AMID BROKEN and fallen headstones, not far from a burned-out car sitting atop a veteran's grave, near a graffiti-marred wall, Sabrina Stokes mourns her son.

She can ignore the discarded tires and overgrown weeds, the condom wrappers, even the dead dog decomposing against a mausoleum's wall. The neat grave that memorializes Muhammad, only 20 when he died, stands in marked contrast to many around it at Kingsessing's Mount Moriah Cemetery.

"When I placed my son here, I planned for him to be resting in peace," said Stokes, 48, of North Philadelphia.

Now, it seems, he doesn't even have that.

Earlier this month, Stokes learned that Mount Moriah had unexpectedly shut down. She found out via a recording left on the office answering machine.

The terse message states simply that the cemetery is closed and not accepting orders for funerals or burials. "No further information is available at this time," it intones twice.

So, Stokes and so many others are left to wonder and worry about what will become of the historic resting place that once held the remains of Betsy Ross. Will it be left to fall into further ruin? Will it be parceled off and sold?

What happens to all the plots already purchased? What about the stones that are paid for and not placed?

"I can't get in touch with anybody. It's constantly on my mind," Stokes said. "It was hard enough to bury my son. Now neither of us can rest."

Mount Moriah sprawls across more than 380 acres in Southwest Philadelphia, crossing Cobbs Creek Parkway into Yeadon, Delaware County. Founded in 1855, it is the final resting place of more than 85,000 people, including more than 5,000 veterans. Notables buried there include the first owner of the Phillies and the first mayor of Philadelphia.

Some small pockets of the cemetery are still maintained, like the 96 graves of Civil War soldiers that are watched over by the Military Order of the Loyal Legion of the United States. Drew Techner, a member of the Loyal Legion, fears that that could change with the closure.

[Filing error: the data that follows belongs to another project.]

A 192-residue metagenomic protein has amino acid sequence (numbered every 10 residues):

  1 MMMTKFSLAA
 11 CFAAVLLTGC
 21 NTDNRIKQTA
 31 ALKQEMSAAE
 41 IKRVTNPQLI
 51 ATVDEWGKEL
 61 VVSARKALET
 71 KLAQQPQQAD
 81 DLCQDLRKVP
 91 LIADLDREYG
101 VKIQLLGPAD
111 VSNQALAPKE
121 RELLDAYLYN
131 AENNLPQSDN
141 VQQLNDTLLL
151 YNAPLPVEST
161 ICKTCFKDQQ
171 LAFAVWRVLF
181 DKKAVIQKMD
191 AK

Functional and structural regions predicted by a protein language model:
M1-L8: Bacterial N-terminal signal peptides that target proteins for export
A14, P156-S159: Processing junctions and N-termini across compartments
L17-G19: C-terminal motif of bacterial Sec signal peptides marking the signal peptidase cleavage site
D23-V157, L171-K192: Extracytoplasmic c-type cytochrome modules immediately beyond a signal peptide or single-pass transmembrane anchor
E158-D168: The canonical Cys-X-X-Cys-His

"It's going to get wild and overgrown," said Techner, who also has family members buried in Mount Moriah. "It's disrespectful to the remains of these soldiers who died having served our country. Their final resting place is going to be desecrated by neglect."

Dan Callahan doesn't want to see that happen. He's a member of the Friends of Mount Moriah Cemetery, a group of concerned citizens who are eager to restore the cemetery.

"It's not so far gone that it can't be restored," he said. "All it takes is a little more effort."

Or a lot of effort. In the three years since Callahan has been frequenting the cemetery, he's seen prostitution activity and drug use in areas that are overgrown and somewhat secluded. A member of his group was once chased from the cemetery by a pack of wild dogs. Someone leaves food for the animals among the graves.

"The most pressing problems are dumping and dogs," said Callahan, who pointed out a burned-out car, bags of trash and a discarded sofa. "I'm optimistic it's going to be improved."

But before that can happen, his group needs permission to enter the property since it is privately owned. That's a problem: No one knows, or will admit to being, the cemetery's owner.

A few years ago, when Temple professor Andy Waskie helped found Friends of Mount Moriah, he found the employees at the cemetery's management office unwelcoming at best.

"They steadfastly refused to work with us," he said. "They wouldn't even reveal who owned it. It was very hard because we couldn't effect any change."

The cemetery's office is now empty and locked.

Even when the office cooperated, volunteers found themselves frustrated. One Saturday, Waskie said, he and other volunteers removed more than 90 tires from the cemetery grounds. Within six months, even more tires had been dumped there.

"Any work you did was going down a rat hole," he said.

One problem is that it's impossible to secure the cemetery. Its gates, at 62nd Street and Kingsessing Avenue, are open and broken. The surrounding fence is knocked down in places, offering easy access to the grounds.

Still, that doesn't stop some people from worrying that they could be turned away.

Denea Beyah, 37, travels from Plymouth Meeting to visit her husband, who was buried in Mount Moriah in 2008. She's worried she'll arrive one day to find the gates locked and access to her husband blocked.

"It's so old, you never think it's going to close," she said. "I wanted to be buried with my husband, and to think that that might not happen is disturbing."